Seeing which Files are Compressed

by Barry Dysert
(last updated February 8, 2016)

1

When you create a file in a compressed folder, Windows automatically compresses that file. Compressed files require less disk space, so they provide a way to get more information on a disk drive that may have limited space available.

One way you can tell if a file is compressed is to display the Properties dialog box for the file. On the Details tab of the dialog box, if you examine the Attributes information, you'll notice that compressed files have the C attribute set. ("C," obviously, stands for "compressed.") (See Figure 1.)

Figure 1. Attributes of a compressed file.

Of course, displaying the Properties dialog box all the time to find out which files are compressed can be tedious. You can, though, configure Windows so that you can easily tell compressed files from uncompressed ones. You do this using the Folder Options dialog box. The easiest way to do that is to start by displaying the File Explorer or, if you are using Windows 7, displaying Windows Explorer. (Pressing Win+E is a great way to display it.) Now, using the controls in the File Explorer or Windows Explorer, display any file folder you want.

  • If you are using Windows 7, click the Organize drop-down near the upper-left corner of the window and then choose Folder and Search Options.
  • If you are using Windows 8 or Windows 10, display the View tab of the ribbon, click the Options tool (right side of the ribbon), and then click Change Folder and Search Options.

Now, just make sure that the View tab is displayed. (See Figure 2.)

Figure 2. The Folder Options dialog box.

Go ahead and scroll through the available options until you see the Show Encrypted or Compressed NTFS Files in Color option. You want to make sure that the check box next to this option is selected, and then click OK.

Now, the names of any files that are compressed are shown in blue. This makes it easy to spot the compressed files in any file listing.

 This tip (5672) applies to Windows 7, 8, and 10.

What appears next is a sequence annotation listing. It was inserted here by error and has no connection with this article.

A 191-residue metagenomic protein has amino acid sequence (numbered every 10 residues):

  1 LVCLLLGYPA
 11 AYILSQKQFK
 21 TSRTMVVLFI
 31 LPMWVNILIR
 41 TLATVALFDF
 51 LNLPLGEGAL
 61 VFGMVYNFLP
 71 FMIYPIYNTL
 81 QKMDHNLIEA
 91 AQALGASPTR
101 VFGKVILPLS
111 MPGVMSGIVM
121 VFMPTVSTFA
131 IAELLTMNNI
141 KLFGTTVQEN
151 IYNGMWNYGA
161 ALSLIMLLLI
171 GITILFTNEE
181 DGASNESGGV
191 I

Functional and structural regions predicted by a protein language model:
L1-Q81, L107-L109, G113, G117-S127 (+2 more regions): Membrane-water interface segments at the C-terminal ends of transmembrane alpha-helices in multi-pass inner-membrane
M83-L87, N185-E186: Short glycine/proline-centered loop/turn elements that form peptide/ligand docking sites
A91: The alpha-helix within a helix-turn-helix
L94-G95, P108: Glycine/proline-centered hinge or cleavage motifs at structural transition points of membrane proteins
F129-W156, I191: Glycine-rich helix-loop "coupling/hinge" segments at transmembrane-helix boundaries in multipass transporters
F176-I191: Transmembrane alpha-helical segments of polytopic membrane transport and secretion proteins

Author Bio

Barry Dysert

Barry has been a computer professional for over 35 years, working in different positions such as technical team leader, project manager, and software developer. He is currently a software engineer with an emphasis on developing custom applications under Microsoft Windows. When not working with Windows or writing Tips, Barry is an amateur writer. His first non-fiction book is titled "A Chronological Commentary of Revelation." ...

MORE FROM BARRY

Displaying All the Files in a Folder using the Command Prompt

Displaying all the files a folder contains is an easy task in Windows. One way you can display the files is using command ...

Discover More

Using Windows Easy Transfer

If you ever want to copy user accounts, documents, pictures, etc., from one computer to another, you'll find that Windows ...

Discover More

Using the FOR Statement

In another tip we were introduced to the various FOR loops that exist in Windows. The actual use of these loops was left ...

Discover More
More WindowsTips

Deleting Files or Folders

Part of managing the files and folders on a system is the need to occasionally delete them. Here's a quick discussion on ...

Discover More

Customizing the Explorer's File List Display

Windows Explorer is a powerful utility to use for navigating among your files and folders. And it can be customized a ...

Discover More

Specifying a Copy Schedule in Robocopy

There are a few ways to set up a copy schedule in Robocopy by using its options. This tip explains how.

Discover More
Subscribe

FREE SERVICE: Get tips like this every week in WindowsTips, a free productivity newsletter. Enter your address and click "Subscribe."

View most recent newsletter.

Comments

If you would like to add an image to your comment (not an avatar, but an image to help in making the point of your comment), include the characters [{fig}] in your comment text. You’ll be prompted to upload your image when you submit the comment. Maximum image size is 6Mpixels. Images larger than 600px wide or 1000px tall will be reduced. Up to three images may be included in a comment. All images are subject to review. Commenting privileges may be curtailed if inappropriate images are posted.

What is nine minus 4?

2016-02-08 11:20:24

WyoSteve

I'd like a tutorial on how to compress files (individually and en mass) in Win7 and Win10.


Newest Tips
Subscribe

FREE SERVICE: Get tips like this every week in WindowsTips, a free productivity newsletter. Enter your address and click "Subscribe."

(Your e-mail address is not shared with anyone, ever.)

View the most recent newsletter.